All About Bee Bread: The Fermented Bee Food

What is Bee Bread?

For anyone new to beekeeping, hearing that bees make ‘bread’ may conjure some amusing images. Can you think of anything more adorable than honey bees carting around little loaves of bread? Well, obviously that’s not exactly how it works. But one thing ‘bee bread’ has in common with human bread is its role as a life-sustaining food staple.

As forager bees wander far and wide collecting nectar, they collect pollen largely by accident. It sticks to their statically charged hairs as they busily buzz from flower to flower. The pollen gets mixed with nectar and is pushed down their bodies into their pollen basket (indents on their back legs) as they clean themselves. That’s what the colourful little packages on bees legs are.

For all their hard work, forager bees do not actually eat pollen because by that age they no longer produce the enzymes to digest it. Once back in the hive, this pollen is made into bee bread to sustain the young, growing bees that are the future of the colony.

How do Honey Bees Make It?

According to Scientific Beekeeping, returning foragers unload pollen directly into open cells located between the brood and stored honey. Then the middle-aged, pollen processor bees use their heads to pack it firmly into place, pushing out the air as well as adding more nectar, honey and glandular secretions. Other foragers then place additional loads on top.

Once the cell is about three quarters filled and well packed, the pollen processors then seal it with a layer of honey, under which it ferments into bee bread. And there is the thing bee bread truly has in common with human bread, the sourdough kind at least – fermentation!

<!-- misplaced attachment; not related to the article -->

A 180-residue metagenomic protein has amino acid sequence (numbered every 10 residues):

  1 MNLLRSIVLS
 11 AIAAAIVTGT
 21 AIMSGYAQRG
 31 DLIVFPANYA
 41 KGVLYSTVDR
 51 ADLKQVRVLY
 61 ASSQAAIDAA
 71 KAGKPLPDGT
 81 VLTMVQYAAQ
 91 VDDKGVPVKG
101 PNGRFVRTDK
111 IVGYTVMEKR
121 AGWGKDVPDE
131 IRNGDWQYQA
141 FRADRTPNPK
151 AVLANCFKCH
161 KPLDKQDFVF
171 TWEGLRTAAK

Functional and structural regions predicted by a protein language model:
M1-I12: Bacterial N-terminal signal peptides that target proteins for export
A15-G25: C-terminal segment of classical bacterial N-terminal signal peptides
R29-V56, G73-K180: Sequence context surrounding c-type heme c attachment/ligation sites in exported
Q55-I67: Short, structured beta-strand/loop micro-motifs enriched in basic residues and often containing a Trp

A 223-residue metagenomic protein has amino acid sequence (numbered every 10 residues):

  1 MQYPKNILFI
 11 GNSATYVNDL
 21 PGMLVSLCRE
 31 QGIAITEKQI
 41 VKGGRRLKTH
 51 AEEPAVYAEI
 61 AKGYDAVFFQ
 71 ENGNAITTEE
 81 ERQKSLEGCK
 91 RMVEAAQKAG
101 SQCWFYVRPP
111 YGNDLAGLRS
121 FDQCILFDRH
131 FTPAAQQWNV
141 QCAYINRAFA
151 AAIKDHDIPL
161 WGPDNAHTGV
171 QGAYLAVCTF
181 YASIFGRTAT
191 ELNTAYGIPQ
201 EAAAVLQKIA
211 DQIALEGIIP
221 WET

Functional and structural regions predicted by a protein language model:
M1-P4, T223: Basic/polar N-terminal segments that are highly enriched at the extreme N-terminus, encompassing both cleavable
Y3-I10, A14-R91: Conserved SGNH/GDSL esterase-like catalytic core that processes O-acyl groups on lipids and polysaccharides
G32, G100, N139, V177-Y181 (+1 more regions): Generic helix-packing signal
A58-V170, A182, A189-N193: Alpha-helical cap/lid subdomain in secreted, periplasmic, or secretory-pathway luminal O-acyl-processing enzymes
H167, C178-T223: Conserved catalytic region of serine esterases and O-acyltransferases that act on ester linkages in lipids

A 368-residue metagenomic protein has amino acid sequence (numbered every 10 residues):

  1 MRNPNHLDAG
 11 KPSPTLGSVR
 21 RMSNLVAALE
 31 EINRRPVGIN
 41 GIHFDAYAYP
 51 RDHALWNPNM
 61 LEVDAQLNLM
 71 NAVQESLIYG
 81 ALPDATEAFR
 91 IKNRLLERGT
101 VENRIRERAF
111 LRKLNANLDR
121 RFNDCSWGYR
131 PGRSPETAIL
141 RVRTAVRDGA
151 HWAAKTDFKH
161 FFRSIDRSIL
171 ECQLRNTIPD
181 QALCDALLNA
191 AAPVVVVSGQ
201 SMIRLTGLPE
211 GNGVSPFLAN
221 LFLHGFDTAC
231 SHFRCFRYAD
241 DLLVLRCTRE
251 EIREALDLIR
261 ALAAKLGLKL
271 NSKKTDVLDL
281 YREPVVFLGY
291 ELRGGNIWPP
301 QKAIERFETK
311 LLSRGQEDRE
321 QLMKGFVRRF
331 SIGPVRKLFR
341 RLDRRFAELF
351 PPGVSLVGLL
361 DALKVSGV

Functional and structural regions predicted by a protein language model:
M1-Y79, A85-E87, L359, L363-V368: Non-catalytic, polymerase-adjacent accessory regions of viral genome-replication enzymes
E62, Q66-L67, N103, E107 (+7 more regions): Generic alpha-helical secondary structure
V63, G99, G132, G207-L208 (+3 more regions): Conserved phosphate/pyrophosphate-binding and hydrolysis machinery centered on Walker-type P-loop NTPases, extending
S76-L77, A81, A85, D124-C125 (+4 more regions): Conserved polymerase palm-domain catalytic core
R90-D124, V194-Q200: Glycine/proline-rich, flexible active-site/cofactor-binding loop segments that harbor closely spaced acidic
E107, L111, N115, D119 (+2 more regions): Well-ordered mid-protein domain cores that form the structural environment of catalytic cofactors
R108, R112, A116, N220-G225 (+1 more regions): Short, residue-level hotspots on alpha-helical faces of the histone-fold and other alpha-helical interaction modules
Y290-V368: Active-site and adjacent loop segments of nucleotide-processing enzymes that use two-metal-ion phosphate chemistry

It’s been assumed that the fermentation process makes the bee pollen easier to digest and more nutritious, much like sourdough fermentation does by breaking down gluten. But research has indicated that this is perhaps not the case. It is actually more like lacto-fermented foods (think pickles, sauerkraut), a food preservation technique used by humans for millennia. And like those foods, it does have probiotic benefits for honey bee tummies.

How is Bee Bread Harvested?

Being the illustrious producers they are, honey bee colonies can occasionally produce extra bee bread too. In fact, too much bee bread can apparently interfere with movement between the supers and the brood box.

If this occurs, you can cut out the section of comb, wrap it and freeze it for when your bees may need it. If you want to remove extra honey, place the piece on a queen excluder inside an empty super on top of the hives for a few days so the bees can clean it.

Harvesting bee bread for human consumption, on the other hand, has had a major research paper written on it, available here.

How Nutritious is it?

That’s right, ‘bee bread for human consumption’. Even if the primary purpose of fermentation is preservation, bee bread is still a highly nutritious staple of bee colonies. And, surprise, plenty of humans want to reap the benefits too. Supplements are now sold by many health food companies, alongside bee pollen, propolis, royal jelly and honey-based health products.

But how beneficial are these products for humans, really? Well, most of the evidence is anecdotal. There haven’t been enough studies yet to provide scientific proof. So at this point, we’ve reached the same conclusion as Refinery 29 did after they consulted a spokesperson from the American Academy of Nutrition and Dietetics about bee pollen:

TL;DR If you want to experiment putting bee pollen in your smoothies or salads because you like the taste and texture, and you’re not allergic to bees, go for it. But if you’re looking for antioxidant or nutrient-rich foods to add to your diet, then you might be better off eating some of the better-studied functional foods that we know have those qualities…”

Mind you, the “anecdotal evidence” for the benefits of these products does go back generations. So, assuming you a) are not a staunch sceptic requiring double-blind scientific proof or b) don’t have a pollen or bee allergy, why not conduct your own experiment and try them yourself?

Related – Feeding Honey Bees 2: Bee Pollen for Feeding Honey Bees

Bee bread will be made from this colourful bee pollen packed into comb through a process of fermentation

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